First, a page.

The Fed pushes interest rates up and stocks back down – 06/04/2022 at 13:18



by Marc Angran

PARIS (Reuters) – Wall Street expected to fall and European stock markets fell mid-session on Wednesday, the prospect of an accelerated rise in US interest rates remains the main concern in markets, while that of new sanctions against Russia bolsters the oil market .

Futures contracts on New York’s major indices point to a 0.55% open for the Dow Jones, 0.71% for the Standard & Poor’s 500 and 1.12% for the Nasdaq.

The latter already lost 2.35% on Tuesday and the S&P 500 1.26% after statements by Fed governor Lael Brainard about returning to a “more neutral” monetary policy by the end of the year through rate hikes and the reduction. of the central bank’s balance sheet.

These comments have impacted the stock market trend all the more as they come from an official considered a “dove” and they remain nervous ahead of the report from the Fed’s March 18 meeting: 00 hours GMT.

In Europe, investors also fear that the next wave of economic sanctions against Moscow will encourage another price hike.

In Paris, the CAC 40 lost 1.54% to 6,543.47 points at 11:00 GMT, the lowest level since March 25. In London, the FTSE 100 lost 0.25% and in Frankfurt the Dax lost 1.5%.

The EuroStoxx 50 index is down 1.78%, the FTSEurofirst 300 1.03% and the Stoxx 600 1.16%.

The latter, which had just completed three consecutive increases, is also suffering from the announcement of a contraction in service activity in China, the stronger than expected decline in industrial orders in Germany and confirmation of the strong increase in producer prices. in the eurozone (+31.4% yoy in February).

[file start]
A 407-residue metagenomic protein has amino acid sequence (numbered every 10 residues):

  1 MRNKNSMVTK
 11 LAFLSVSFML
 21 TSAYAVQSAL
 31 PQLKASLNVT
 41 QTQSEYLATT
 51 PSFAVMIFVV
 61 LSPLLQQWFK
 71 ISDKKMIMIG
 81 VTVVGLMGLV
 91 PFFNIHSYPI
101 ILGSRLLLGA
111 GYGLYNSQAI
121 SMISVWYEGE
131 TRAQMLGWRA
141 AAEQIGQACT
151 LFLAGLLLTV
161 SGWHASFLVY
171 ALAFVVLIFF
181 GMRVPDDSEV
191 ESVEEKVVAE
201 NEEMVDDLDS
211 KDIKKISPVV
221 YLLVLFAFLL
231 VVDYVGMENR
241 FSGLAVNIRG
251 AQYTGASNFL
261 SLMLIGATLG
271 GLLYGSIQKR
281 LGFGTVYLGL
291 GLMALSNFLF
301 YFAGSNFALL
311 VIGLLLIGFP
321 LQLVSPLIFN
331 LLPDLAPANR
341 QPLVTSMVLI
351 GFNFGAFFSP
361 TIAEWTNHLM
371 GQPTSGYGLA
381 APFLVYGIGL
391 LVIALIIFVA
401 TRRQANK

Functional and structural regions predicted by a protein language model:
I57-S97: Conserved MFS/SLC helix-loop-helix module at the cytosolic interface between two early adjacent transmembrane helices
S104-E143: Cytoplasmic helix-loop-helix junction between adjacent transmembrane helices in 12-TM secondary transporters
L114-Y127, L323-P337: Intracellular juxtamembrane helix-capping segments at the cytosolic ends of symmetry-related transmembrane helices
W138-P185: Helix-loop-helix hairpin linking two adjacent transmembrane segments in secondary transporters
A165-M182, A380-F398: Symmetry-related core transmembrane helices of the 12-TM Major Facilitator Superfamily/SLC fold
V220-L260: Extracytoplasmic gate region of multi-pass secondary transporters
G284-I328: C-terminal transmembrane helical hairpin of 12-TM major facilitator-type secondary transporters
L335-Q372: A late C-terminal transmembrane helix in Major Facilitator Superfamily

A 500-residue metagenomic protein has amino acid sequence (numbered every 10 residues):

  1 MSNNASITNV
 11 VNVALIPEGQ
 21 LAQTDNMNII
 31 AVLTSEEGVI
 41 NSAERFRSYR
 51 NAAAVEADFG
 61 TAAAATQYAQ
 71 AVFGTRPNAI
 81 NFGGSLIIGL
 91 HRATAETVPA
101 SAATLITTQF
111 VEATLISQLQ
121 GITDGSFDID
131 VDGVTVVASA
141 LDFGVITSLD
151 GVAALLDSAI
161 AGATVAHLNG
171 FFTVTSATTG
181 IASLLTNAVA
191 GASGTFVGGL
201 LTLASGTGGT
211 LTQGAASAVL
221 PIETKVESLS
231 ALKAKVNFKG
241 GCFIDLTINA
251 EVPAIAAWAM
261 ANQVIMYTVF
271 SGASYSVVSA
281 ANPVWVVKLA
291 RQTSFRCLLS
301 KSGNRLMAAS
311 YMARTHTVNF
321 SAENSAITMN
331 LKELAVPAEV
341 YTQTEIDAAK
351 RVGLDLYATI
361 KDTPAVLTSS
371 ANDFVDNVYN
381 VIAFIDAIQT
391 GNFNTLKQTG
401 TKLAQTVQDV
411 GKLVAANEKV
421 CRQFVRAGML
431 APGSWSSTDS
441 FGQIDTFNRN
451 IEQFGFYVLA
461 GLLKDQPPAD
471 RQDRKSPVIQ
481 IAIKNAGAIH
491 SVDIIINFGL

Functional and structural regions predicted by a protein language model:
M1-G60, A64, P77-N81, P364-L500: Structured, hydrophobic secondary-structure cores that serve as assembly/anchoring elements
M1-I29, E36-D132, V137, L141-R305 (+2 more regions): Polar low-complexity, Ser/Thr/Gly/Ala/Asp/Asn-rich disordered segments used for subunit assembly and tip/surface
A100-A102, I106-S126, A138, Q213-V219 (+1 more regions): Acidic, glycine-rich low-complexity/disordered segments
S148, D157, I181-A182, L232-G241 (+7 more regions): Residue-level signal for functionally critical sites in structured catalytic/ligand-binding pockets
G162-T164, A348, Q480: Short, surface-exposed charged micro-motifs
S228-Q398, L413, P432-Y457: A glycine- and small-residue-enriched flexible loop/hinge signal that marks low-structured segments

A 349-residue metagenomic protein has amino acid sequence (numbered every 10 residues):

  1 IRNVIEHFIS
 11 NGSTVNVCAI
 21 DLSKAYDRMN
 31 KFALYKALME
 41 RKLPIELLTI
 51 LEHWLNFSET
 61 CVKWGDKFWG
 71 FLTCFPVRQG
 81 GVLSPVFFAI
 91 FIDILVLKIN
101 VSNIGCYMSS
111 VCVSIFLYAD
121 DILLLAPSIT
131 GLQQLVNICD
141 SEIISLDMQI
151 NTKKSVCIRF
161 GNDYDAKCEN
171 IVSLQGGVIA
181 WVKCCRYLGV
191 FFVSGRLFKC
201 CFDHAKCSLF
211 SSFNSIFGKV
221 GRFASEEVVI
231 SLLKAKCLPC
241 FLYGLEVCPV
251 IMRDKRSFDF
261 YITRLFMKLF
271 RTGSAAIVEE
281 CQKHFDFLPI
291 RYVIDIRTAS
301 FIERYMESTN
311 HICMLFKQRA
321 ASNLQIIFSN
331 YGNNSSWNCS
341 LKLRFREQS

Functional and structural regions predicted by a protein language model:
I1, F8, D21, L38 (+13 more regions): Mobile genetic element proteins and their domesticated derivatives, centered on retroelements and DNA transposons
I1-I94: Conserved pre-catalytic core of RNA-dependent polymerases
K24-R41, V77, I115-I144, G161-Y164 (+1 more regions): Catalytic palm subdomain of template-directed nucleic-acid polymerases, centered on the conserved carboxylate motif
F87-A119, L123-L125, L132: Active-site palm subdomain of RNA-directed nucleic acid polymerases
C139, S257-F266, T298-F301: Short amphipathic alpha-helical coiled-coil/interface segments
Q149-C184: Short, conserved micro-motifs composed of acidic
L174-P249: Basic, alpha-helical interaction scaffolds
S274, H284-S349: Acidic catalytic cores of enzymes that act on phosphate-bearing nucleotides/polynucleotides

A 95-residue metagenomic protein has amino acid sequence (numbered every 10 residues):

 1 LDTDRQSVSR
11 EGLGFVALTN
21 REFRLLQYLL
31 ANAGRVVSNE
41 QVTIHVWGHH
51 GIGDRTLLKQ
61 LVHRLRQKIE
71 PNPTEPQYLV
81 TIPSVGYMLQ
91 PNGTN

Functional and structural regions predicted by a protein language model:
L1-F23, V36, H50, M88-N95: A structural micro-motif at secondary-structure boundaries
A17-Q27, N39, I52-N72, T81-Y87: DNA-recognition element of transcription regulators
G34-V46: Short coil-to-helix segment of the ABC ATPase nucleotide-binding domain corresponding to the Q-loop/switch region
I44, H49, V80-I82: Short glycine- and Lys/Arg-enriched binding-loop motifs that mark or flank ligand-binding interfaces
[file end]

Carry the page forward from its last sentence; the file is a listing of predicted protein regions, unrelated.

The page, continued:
Undecided at the start of the day, the oil market is now firmly on the rise, with the prospect of further sanctions against Russia outweighing demand concerns.

Brent gained 1.06% to $107.77 a barrel and US light crude (West Texas Intermediate, WTI) rose 1.37% to $103.36.

They were hesitant at the start of the session, market sources explained after last week’s announcement by the American Petroleum Institute (API) of an increase in crude inventories in the United States.


Lael Brainard’s statements are fueling the rise in bond yields on both sides of the Atlantic: that of 10-year US Treasuries rises an additional more than eight basis points to 2.6426%, the highest level since February 2019, and the German equivalent of nearly five points to 0.666%, the highest level since March 2018.

The ten-year French bond has now reached its highest level since 2015, at 1.223%, with jitters at the approach of the presidential election adding to the overall context, even as some investors put the issue of the vote into perspective.

“The risk premiums on French assets should remain lower than in 2017 and already seem sufficient in our view,” explains Xavier Chapard of LBPAM. “Firstly, the most likely scenario remains by far that of the re-election of Emmanuel Macron, in which case the risk premiums would disappear immediately after the second round. Above all, the risk of the election of Marine Le Pen to markets is much lower than in 2017.”


Almost all major sectors of the European rating are moving in the red, with telecommunications, defensives and energy being the only ones to maintain a balance.

By contrast, the high-tech sub-fund, still sensitive to the prospect of higher interest rates, fell by 2.85%, and the auto fund, one of the most cyclical, lost 2.79%.

Among the largest declines in the CAC 40 are Stellantis (-4.62%), STMicroelectronics (-3.32%) and Worldline (-3.07%).

EXCHANGE The dollar continues to appreciate against the other major currencies and the index, which measures its movements against a reference basket, reached a new all-time high of almost two years (+0.06%).

For its part, the euro is suffering both from the prospect of faster monetary tightening in the United States and from fears related to the impact of the sanctions against Moscow: it fell to its lowest level since March 8 at $1.0875 before he returned to equilibrium.

(Report Marc Angrand, edited by Jean-Michel Bélot)